Sunday we tried to recuperate a bit and celebrated Buddy’s birthday with a quiet family evening at home. The next day we celebrated it by scampering around the misty wet fields with nearly fifty people, shooting each other with paintballs. I had only been paintballing once before and been shot in the mouth, so I didn’t have a high opinion of the activity (this time I was shot at point-blank range while guarding a little girl, but it was during our mad dash for glory in a game of capture the flag and we were welcomed to the splotched sidelines like heroes). The boys loved it.
Tuesday we went to Lavenham, which is without question the most charming country village outside of the Lakes District. I’ve written about it before, but allow me to gush a little bit more! It’s just delightful, the crooked Tudor houses always make me grin like an idiot. I rummaged through my favorite antique store (trying on an Edwardian hat, drooling over Victorian jewelry, and rifling through letter boxes and cupboards) and we ate lunch at The Swan.
Wednesday J. and I basely ditched the family and hopped on the train from Cambridge back down to London so he could actually see things. The train was a necessity because, according to the news, a truck of pigs had gotten into a wreck on the M11 and, far from turning the passengers into bacon, a dozen or so had escaped and were wandering across the highway, grazing on things, and generally causing a bad time of it for the drivers who were backed up for hours waiting for the porcine perils to be rounded up.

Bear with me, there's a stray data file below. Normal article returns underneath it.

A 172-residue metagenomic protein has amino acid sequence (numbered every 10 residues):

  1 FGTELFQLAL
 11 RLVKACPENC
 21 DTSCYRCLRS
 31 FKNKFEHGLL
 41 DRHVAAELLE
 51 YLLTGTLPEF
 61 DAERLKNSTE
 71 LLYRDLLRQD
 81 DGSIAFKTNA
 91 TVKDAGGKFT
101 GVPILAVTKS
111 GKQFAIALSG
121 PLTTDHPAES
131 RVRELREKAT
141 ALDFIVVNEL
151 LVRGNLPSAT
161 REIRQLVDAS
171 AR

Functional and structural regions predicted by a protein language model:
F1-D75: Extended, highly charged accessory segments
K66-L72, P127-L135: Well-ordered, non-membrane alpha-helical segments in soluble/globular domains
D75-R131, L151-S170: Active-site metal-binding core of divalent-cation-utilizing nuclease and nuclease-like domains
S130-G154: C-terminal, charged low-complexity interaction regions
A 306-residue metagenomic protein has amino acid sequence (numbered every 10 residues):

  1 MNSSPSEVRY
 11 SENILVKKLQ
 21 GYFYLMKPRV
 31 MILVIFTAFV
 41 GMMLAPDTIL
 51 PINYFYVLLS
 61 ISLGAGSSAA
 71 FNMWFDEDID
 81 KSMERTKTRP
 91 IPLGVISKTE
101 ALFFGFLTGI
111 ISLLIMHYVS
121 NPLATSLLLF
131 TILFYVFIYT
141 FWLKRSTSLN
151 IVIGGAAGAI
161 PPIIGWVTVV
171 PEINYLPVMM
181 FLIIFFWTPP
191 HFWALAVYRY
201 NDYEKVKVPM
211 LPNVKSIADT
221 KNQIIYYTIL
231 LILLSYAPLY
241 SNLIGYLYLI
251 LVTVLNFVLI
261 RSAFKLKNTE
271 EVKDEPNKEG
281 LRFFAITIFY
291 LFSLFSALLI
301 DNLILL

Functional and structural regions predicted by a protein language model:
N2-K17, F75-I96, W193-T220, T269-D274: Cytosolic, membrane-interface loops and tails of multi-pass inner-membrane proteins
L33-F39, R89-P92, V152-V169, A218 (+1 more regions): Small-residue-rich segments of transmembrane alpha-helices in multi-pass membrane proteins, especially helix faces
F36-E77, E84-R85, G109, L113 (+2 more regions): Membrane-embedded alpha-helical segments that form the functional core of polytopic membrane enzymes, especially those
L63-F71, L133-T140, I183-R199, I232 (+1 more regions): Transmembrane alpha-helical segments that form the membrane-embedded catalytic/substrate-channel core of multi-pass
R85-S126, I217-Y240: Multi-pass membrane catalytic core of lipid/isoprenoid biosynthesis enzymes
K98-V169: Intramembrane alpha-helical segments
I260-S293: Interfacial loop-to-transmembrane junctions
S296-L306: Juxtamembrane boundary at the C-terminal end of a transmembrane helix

We hit the Tower and the British Museum. Going through it was like visiting an old friend. J. seemed to especially love the awful imperialism it represented. “I mean, these guys just showed up and said, ‘I like that wall. I think I’ll take it!'” he said going through the Parthenon exhibit. During the evening we walked from Tottenham Court Road to Oxford Circus so I could get in some much needed shopping before we made our way back to Liverpool St. and hopped back on the train to Cambridge. Then, the next day, back to the States.
I’m going to be honest and admit that as we were driving back from J.’s parents house and I was looking across the valley and snow-covered mountains…I burst into homesick tears. When we got home I was absolutely howling with misery (or lack of sleep, one of the two). “I want to live two hours outside of London!” I sobbed, “I want to live where it’s green even in the winter! I hate the desert! I don’t want to go back to work on Monday! I don’t want to live here for two and a half more years while you finish school! I want my dog!”
J. just hugged me and promised to get me back there someday if he could, and he meant it. I calmed down, went to bed, and woke up feeling alright about leaving England behind for a while. In the meantime, I’ll just be here. Missing it.